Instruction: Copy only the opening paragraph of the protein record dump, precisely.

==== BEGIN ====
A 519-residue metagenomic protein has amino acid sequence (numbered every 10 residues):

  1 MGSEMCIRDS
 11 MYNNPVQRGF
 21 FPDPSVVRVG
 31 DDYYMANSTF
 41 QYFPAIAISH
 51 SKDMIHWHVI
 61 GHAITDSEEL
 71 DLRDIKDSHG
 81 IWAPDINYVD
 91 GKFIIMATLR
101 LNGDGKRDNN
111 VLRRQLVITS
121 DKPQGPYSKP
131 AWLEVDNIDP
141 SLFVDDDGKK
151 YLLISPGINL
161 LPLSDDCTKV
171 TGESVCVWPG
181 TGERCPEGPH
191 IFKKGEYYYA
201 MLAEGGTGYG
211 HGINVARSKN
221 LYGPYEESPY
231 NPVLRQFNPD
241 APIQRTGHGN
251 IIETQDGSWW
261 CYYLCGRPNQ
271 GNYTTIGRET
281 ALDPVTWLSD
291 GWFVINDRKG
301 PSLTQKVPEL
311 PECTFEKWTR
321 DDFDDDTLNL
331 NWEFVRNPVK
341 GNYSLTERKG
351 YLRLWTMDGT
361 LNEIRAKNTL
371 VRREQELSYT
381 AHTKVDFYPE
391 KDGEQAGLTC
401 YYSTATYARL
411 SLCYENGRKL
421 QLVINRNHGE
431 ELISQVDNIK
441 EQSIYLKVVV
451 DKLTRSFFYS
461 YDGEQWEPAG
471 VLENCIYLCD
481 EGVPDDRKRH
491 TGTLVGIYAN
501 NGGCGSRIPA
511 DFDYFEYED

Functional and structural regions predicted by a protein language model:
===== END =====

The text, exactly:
A 519-residue metagenomic protein has amino acid sequence (numbered every 10 residues):